Like many other animals, most humans are sexual beings. Having reproductive organs and procreating is simply part of that deal, and not the entire contract altogether. We crave, desire, and deserve pleasure. As children, we explore ideas that are alien to us, not knowing what’s appropriate and what isn’t. Lucky are those can recognise any form of malpractice faced during their childhood, for most bury any traumatic experiences deep within, never letting them resurface. These buried fears and agonies influence their personality unknowingly, and lead to detrimental impacts especially to their psyche. While growing up, coming to terms with one’s sexuality becomes confusing. Teenagers, especially, are extremely curious: they seek any form of explanation available to them, often finding relief through graphic novels, pornography, etc. These, however, don’t give one any realistic ideas about sex. Basic notions of consent and protection are long lost in the tryst for lust and passion. 

Discussing relationships and feelings can often lead to healthy discussions about sex. Not to say that all sexual relationships must involve feelings, but to broach the matter of any notions related to sex, the most important prerequisites are trust and comfort. Unfortunately, no matter how ‘progressive’ a family might be, the children or young adults themselves are not comfortable to even strike that conversation with their parents. Moreover, most Indian parents avoid the matter altogether as if it is a myth. In several Indian households, it’s imperative for the girl to ‘preserve’ herself for marriage, while these rules are loose blues for the boys. However, even in the case of one’s own choice of abstinence until a certain age, basic knowledge has to be furnished to them by a well-wisher. Sex education entails the most important life lessons: emotional responsibilities, bodily changes during adolescence, sexual and reproductive health, safe sex, STIs, birth control, and various other topics relating to one’s sexuality. How, then, does one move beyond this stubborn stigma?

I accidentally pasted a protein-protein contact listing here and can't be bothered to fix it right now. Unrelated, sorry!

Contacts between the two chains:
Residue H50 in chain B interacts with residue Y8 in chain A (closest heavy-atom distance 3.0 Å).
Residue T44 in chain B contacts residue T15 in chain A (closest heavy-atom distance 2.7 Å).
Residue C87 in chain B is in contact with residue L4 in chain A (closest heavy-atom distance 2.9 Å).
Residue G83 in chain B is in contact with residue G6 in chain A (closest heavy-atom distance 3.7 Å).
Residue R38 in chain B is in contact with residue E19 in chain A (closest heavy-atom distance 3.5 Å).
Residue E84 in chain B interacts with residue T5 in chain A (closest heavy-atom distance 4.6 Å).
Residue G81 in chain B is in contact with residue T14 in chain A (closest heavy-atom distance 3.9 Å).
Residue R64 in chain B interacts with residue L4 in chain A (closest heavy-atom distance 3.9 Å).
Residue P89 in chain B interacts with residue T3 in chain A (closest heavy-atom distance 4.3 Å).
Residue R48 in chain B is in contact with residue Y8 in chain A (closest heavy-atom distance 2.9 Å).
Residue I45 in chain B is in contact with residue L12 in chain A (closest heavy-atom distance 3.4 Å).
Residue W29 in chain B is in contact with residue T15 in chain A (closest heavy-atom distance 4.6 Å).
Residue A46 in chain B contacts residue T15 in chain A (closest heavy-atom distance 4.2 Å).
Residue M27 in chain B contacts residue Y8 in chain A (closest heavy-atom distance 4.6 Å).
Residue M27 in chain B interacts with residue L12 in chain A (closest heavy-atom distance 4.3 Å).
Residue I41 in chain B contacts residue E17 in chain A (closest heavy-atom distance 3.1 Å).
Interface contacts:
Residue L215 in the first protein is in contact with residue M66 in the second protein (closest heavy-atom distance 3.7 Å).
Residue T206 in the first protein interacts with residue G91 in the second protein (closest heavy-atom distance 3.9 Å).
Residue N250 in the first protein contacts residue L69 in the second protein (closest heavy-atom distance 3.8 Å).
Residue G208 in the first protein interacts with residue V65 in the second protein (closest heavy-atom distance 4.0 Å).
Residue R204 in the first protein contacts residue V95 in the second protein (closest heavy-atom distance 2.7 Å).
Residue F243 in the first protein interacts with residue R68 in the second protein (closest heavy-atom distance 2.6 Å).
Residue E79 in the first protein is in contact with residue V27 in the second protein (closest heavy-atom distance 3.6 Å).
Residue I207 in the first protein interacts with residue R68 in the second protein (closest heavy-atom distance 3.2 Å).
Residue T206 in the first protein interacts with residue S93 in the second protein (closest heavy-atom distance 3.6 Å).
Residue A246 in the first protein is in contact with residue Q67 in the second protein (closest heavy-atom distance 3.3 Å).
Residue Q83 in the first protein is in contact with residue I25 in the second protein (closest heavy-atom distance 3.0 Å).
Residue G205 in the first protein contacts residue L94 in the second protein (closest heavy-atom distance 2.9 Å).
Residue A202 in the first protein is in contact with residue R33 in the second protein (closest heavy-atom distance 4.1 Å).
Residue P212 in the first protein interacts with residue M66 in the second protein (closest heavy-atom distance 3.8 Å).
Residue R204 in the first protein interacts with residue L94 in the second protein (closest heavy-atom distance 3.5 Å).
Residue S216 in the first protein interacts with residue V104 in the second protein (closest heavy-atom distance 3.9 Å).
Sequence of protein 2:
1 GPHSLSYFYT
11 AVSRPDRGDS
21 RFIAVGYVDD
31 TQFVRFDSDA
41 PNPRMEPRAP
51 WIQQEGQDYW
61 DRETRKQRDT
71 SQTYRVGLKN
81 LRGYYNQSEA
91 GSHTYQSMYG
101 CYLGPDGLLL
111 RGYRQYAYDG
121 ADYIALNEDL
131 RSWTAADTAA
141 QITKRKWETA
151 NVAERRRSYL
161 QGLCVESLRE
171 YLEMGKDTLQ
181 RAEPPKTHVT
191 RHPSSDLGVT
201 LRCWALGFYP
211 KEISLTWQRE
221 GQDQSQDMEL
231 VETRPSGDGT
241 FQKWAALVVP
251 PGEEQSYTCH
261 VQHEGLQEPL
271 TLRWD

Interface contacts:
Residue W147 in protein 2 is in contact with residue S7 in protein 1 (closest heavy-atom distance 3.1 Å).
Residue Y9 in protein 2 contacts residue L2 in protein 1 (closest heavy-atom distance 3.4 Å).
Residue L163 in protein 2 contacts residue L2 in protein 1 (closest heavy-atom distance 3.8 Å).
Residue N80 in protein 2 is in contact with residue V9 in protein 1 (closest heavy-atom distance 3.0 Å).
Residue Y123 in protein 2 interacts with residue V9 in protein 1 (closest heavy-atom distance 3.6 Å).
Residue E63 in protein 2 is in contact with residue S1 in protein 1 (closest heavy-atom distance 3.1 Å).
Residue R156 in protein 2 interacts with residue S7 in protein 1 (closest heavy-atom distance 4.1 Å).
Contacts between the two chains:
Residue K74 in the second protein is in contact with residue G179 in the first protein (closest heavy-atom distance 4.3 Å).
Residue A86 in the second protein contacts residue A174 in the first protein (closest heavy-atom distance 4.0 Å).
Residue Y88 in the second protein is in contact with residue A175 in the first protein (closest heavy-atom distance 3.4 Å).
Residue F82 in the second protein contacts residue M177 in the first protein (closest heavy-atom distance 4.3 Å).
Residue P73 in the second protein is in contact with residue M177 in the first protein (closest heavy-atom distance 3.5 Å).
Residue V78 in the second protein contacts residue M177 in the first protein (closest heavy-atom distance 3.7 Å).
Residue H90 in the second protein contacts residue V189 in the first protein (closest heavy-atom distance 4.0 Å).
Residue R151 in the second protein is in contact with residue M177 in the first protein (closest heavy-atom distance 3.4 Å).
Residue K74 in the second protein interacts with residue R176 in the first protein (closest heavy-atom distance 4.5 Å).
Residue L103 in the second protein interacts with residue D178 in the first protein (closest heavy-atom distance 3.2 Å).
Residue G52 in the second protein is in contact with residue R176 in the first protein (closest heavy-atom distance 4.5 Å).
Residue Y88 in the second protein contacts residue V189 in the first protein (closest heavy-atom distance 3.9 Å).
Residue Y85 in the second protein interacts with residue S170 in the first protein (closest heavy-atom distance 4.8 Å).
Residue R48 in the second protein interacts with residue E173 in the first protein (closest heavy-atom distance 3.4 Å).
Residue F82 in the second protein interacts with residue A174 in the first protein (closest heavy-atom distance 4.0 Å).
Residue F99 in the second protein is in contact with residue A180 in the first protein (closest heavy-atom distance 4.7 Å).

It’s the little things. Something as simple as a girl being able to talk about menstruation with her father, and the father knowing how to help his daughter without any shame, buying her the required menstrual products and not wrapping them up in a black polythene bag: these are steps. Maybe a father and son talking about their emotions, discussing the mental burdens they shield behind the curtain of masculinity: these are steps. Starting small, addressing the generation gap, the vast contrast in the ideologies between the two and agreeing to disagree while taking those small steps, might prove to be effective.

 It’s never a comfortable conversation with parents, but it’s the most crucial one to have. So, watch that shower scene with your parents. Don’t shut your eyes. Don’t change the channel. Don’t skip ahead. Don’t leave the topic of Touch, Untouched.